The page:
Damage causes 8/10 door replacements, so avoiding impacts should protect your high-speed door from failure. At times, though, parts may need replacing by a specialist engineer. If the part or component you need is on a long lead time, you could be waiting weeks or even months before the door is operational again. Waiting for this long can be financially damaging. Sometimes delays are unavoidable; however, does your supplier keep spare parts in stock, either internally or at your site? This is essential for ensuring that doors can be back in action as quickly as possible.
Servicing and health checks are also great ways to help avoid long lead times for spares. When engineers can identify worn or failing parts before they break, they can be repaired or replaced with minimal disruption to the door’s operation.
4. Incorrect automation
High-speed doors are automated to open and close as a vehicle approaches – this helps ease traffic flow on the factory floor. However, if these automation systems are not installed incorrectly, the door can suffer unnecessary wear and tear and even be a safety risk.
Automation issues are particularly apparent in busy areas with high traffic flows. For example, the motion sensors that tell high-speed doors to open can be triggered inadvertently, damaging the lifespan of the door overall. High-speed doors which open unnecessarily are particularly hazardous for rooms with temperature or hygiene controls.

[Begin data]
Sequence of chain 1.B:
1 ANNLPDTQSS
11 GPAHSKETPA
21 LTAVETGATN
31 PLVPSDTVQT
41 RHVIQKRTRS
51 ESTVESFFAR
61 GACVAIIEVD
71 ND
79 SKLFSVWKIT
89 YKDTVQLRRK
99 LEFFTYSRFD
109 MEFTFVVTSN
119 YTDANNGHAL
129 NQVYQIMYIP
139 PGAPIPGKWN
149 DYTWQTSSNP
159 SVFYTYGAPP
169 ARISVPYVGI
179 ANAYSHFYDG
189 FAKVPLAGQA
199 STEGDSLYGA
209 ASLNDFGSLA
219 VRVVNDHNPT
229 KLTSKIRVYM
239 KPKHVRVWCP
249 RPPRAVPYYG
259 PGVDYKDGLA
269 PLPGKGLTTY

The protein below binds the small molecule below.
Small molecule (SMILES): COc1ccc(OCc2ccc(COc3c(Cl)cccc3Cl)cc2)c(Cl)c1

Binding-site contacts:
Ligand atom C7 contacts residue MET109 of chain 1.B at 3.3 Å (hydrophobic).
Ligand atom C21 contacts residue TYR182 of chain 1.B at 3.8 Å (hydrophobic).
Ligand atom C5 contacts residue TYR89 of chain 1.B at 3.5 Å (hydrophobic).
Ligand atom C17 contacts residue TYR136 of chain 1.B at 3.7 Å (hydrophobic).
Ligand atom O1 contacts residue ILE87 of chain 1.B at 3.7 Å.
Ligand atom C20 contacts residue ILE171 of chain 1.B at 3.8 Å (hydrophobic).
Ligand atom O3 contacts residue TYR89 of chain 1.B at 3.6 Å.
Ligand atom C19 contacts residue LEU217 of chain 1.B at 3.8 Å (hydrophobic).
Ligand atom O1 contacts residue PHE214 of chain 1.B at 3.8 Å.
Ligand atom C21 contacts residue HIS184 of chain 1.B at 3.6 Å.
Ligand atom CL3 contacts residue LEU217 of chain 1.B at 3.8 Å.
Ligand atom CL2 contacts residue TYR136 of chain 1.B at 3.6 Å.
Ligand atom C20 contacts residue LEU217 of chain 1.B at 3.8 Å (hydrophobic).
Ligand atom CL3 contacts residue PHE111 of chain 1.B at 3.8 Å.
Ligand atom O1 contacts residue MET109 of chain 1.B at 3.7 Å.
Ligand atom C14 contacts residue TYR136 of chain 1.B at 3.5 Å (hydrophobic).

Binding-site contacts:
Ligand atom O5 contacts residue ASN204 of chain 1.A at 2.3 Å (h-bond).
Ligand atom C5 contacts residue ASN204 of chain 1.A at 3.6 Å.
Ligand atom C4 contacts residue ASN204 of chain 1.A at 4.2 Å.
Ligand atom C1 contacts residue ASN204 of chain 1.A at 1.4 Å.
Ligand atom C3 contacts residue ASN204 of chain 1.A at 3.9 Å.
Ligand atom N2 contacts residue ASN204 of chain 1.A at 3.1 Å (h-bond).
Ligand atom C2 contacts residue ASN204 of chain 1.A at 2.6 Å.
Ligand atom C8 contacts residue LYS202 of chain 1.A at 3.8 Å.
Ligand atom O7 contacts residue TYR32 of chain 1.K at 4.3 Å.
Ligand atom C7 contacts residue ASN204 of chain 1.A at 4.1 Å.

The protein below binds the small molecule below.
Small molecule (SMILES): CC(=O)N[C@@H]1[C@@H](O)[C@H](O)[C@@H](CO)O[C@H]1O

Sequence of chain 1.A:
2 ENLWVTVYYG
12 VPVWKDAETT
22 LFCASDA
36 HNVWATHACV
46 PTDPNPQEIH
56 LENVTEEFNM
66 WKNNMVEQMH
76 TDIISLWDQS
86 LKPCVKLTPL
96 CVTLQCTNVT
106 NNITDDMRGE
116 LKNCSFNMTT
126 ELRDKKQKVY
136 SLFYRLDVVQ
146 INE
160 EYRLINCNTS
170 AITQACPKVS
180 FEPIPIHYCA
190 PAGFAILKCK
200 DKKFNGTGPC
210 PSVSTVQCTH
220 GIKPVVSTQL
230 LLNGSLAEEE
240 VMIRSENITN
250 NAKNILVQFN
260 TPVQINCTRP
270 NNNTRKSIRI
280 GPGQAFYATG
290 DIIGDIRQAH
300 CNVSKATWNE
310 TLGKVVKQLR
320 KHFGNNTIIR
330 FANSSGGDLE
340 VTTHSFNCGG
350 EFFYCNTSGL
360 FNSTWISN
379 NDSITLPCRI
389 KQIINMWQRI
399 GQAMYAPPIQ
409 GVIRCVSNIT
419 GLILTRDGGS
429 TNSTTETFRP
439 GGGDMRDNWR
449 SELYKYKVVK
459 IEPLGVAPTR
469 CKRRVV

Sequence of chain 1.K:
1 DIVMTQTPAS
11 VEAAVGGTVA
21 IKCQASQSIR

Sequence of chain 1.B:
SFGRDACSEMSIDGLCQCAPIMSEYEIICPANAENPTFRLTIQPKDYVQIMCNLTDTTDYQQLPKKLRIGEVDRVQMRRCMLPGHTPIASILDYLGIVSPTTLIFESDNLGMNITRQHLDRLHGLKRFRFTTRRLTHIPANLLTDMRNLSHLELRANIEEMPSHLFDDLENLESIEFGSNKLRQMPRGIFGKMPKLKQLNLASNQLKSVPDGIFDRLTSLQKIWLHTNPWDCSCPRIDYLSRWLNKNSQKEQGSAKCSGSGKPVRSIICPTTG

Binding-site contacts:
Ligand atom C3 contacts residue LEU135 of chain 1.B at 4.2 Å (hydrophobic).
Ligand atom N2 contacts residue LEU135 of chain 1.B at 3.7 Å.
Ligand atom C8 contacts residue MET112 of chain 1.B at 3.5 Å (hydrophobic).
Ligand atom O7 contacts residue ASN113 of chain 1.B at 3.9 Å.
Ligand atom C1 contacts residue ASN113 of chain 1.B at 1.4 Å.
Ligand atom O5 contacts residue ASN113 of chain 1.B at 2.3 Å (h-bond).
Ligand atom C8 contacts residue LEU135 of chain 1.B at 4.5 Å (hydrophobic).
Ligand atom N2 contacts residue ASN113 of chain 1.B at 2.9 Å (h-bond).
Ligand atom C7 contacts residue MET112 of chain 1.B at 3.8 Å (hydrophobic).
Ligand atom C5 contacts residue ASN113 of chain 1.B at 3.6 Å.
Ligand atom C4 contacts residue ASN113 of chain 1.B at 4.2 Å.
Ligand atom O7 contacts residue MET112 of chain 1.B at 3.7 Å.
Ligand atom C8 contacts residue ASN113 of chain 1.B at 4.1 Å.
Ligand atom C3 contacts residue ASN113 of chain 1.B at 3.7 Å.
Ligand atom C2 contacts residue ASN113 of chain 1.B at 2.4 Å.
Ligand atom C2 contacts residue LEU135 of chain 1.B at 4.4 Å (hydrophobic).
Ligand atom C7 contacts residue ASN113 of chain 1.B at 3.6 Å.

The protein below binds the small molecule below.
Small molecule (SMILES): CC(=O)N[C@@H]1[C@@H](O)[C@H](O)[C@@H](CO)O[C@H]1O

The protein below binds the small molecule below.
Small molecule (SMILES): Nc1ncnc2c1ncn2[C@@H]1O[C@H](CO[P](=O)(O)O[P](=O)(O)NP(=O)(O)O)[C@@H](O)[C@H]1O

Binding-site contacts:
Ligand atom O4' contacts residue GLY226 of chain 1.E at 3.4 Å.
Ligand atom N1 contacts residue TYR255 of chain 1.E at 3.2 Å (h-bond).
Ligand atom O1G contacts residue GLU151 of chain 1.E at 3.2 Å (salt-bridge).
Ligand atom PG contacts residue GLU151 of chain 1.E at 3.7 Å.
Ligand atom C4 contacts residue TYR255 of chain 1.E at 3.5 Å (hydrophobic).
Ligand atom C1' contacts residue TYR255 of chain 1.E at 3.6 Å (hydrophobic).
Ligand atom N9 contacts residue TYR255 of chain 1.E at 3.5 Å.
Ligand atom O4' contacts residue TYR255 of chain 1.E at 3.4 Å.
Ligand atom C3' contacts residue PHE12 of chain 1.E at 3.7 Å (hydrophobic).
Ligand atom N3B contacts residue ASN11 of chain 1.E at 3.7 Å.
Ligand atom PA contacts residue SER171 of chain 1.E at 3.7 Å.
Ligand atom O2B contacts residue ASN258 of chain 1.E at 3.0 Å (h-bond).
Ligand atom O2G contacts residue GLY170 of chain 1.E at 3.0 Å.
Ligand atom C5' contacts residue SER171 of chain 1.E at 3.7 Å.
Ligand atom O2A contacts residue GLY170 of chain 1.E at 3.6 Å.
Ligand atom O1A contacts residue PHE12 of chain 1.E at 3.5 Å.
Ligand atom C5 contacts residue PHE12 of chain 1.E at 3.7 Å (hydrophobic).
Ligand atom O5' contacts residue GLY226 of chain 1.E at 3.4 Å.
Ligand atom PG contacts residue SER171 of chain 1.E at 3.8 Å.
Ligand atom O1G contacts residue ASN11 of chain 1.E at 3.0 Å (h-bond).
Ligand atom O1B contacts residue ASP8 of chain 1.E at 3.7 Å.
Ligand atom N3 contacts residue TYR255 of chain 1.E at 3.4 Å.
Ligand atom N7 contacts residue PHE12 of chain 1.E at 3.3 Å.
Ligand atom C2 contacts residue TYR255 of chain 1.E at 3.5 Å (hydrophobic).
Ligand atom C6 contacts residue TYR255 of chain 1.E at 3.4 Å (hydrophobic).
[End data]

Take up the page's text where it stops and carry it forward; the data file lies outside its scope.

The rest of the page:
5. Wash down in hygiene areas
For some factories, the strict hygiene measures in place can interfere with the operation of doors.
Hygiene measures such as washing and cleaning routines can cause issues with the electrical components of high-speed doors if they are not specified correctly. Another issue may be that the design of the door does not allow some parts of the door to be cleaned, leading to dirt and dust traps. In these areas, it is vital to choose a high-speed door that is fit for purpose.
Sometimes, the problem might not be the door itself, but that it is not suited to your needs. Factories with rooms that must adhere to hygiene measures, for example food storage, will need to select a door with the correct seals to keep out pests, ensuring the safety of your products.
If your factory has specific hygiene requirements, our Rapidor Food can be fully washed down and can be specified with aa built-in anti-rodent barrier.
6. Insufficient wind resistance
Strong draughts and air pressure can occur both internally and externally, so your high-speed doors must be able to withstand the pressure. Issues arise when doors are not specified accurately for wind resistance before installation. With strong force, the mechanisms that operate high-speed doors may become damaged or misaligned, or the doors may not open and close in these situations. If winds are powerful enough, a high-speed door may blow out completely requiring an engineer to repair.
Tekta, and many other manufacturers, can offer a range of internal and external doors with built-in wind resistance and damage mitigation features, so it is important to have this conversation when choosing a new door.
What can we learn?
The six issues discussed in this article provide two essential lessons:
- Make sure you choose the right high speed door to fit your needs
- Commit to essential, regular maintenance of your products
Issues occur when a door is either unfit for purpose or isn’t maintained correctly, leading to unreliability, loss of productivity, health & safety issues, and unnecessary costs.
When choosing a high-speed door suitable for your needs, there are many factors to consider. For more information on how to avoid common issues, check out our handy guide for choosing the right door.